The administrator of the page responded to a post on March 13 apologizing for inaccurate posts—they simply copy and paste statuses. They reassured that from now on, posts would be double-checked for accuracy before being published. This raised discussion by other Facebook users over whether or not posts previously published were offensive or infringed upon the rights of others.

Ahlfeldt said that with the Concordia name attached to the page, the reputation of both students and the school itself are on the line. Students posting are future graduates, and therefore representatives, of the college, she said. The behavior on the page and comments being posted are disrespectful and aren’t an accurate reflection of the entire student body, she said.

Vice President for Student Affairs at Concordia, Dr. Sue Oatey, said that students have approached both her and other faculty and staff members regarding their concerns for the page. She has referred a few students to Chief Information Officer Bruce Vieweg, who is helping them file the necessary complaint forms to Facebook, which Oatey says can be a very long process.

Ahlfeldt said that even on the Internet, students are influencing the world through their behavior and actions.

“It’s irresponsible to not think about the impact on other people,” she said. “Is this responsible?”

Oatey said that even if the page is taken down, it has still been published and exists. You never know when it might pop up again, she said.

The Twitter account, which went under the same name, was shut down. However, the tweets sent from the account are never fully erased. Steve Lohr, writer for The New York Times, explained in his April 2010 article, “Library of Congress Will Save Tweets,” that “the library will archive the collected works of Twitter.” He went on to say that although the library is doing it primarily for documenting the social media aspect of the nation’s history, it also has the potential to influence the habits of the site’s users.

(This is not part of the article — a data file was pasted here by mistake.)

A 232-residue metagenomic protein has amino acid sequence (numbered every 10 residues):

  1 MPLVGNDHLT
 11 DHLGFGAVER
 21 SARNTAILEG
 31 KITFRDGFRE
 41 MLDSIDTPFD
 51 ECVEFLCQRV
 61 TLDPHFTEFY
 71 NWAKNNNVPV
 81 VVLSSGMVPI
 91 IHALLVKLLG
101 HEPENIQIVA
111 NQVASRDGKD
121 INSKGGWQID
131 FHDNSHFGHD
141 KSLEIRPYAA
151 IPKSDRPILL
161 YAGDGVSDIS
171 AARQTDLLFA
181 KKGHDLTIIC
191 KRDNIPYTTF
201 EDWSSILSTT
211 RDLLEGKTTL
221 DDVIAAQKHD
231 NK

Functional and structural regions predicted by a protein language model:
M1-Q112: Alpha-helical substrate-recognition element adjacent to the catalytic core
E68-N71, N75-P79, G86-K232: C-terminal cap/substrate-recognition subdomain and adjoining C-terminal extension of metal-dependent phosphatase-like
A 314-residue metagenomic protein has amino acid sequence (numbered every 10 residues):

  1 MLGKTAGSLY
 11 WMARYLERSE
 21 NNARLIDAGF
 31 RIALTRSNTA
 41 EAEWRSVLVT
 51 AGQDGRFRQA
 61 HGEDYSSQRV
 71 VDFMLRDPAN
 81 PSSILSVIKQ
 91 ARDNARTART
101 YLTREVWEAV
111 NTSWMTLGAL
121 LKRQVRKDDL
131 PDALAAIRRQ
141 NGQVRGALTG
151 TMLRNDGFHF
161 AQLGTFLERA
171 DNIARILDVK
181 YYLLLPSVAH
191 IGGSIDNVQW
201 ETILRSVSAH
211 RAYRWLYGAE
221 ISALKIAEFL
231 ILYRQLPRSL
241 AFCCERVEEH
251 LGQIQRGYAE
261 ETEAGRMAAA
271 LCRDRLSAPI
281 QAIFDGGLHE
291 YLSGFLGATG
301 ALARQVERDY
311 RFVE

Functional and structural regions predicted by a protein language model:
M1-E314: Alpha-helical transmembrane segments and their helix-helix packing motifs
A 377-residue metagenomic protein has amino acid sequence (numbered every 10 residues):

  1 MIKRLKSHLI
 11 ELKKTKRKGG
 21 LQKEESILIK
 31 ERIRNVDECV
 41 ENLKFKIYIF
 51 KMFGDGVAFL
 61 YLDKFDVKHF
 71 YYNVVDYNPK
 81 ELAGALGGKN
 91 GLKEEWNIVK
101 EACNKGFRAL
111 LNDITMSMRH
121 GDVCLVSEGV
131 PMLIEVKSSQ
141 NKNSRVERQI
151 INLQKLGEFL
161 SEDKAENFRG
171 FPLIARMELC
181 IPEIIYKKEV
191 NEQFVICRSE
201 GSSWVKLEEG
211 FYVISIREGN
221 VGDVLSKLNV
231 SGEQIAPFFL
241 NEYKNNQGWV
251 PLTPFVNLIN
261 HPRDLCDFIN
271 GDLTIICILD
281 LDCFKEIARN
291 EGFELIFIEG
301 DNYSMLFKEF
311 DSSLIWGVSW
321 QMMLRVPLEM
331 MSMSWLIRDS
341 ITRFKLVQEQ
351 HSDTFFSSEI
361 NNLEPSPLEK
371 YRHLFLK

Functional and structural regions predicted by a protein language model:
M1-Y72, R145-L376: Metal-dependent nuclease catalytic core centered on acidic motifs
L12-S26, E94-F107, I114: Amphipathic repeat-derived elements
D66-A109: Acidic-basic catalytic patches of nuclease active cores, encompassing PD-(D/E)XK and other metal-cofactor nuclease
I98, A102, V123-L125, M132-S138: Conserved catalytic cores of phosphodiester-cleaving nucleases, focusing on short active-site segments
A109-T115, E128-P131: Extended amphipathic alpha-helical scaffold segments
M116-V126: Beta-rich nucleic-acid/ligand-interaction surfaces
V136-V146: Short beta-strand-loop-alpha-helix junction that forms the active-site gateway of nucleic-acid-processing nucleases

“People thinking before they post on Twitter,” Lohr wrote. “Now that would be historic indeed.”

The same extends to Facebook,in this case.

The administrator of the Concordia College Confessions page posted March 24 about being criticized for the contents of the page, for some users viewed some posts as offensive, even though the posts were copied and pasted from the submissions. They mentioned shutting the page down, however, after comments from people in support of their page, it remains up and running as of Sunday.

Another page has recently surfaced, attempting to do the same thing as Concordia College Confessions, but so far with a much lighter tone. Hennings said that these pages have provided her with entertainment and she comments on them when she feels as though she has a response.

Although the pages may not necessarily be productive, she said, they are fun and the people submitting might just need to get something out of their system. But Hennings recognized the dangers of the page, even if students feel the anonymity is therapeutic.

“I think we need to be careful of what we say on Concordia Confessions,” Hennings said. “Even though people can’t tell who you are it doesn’t mean that it’s not hurtful.”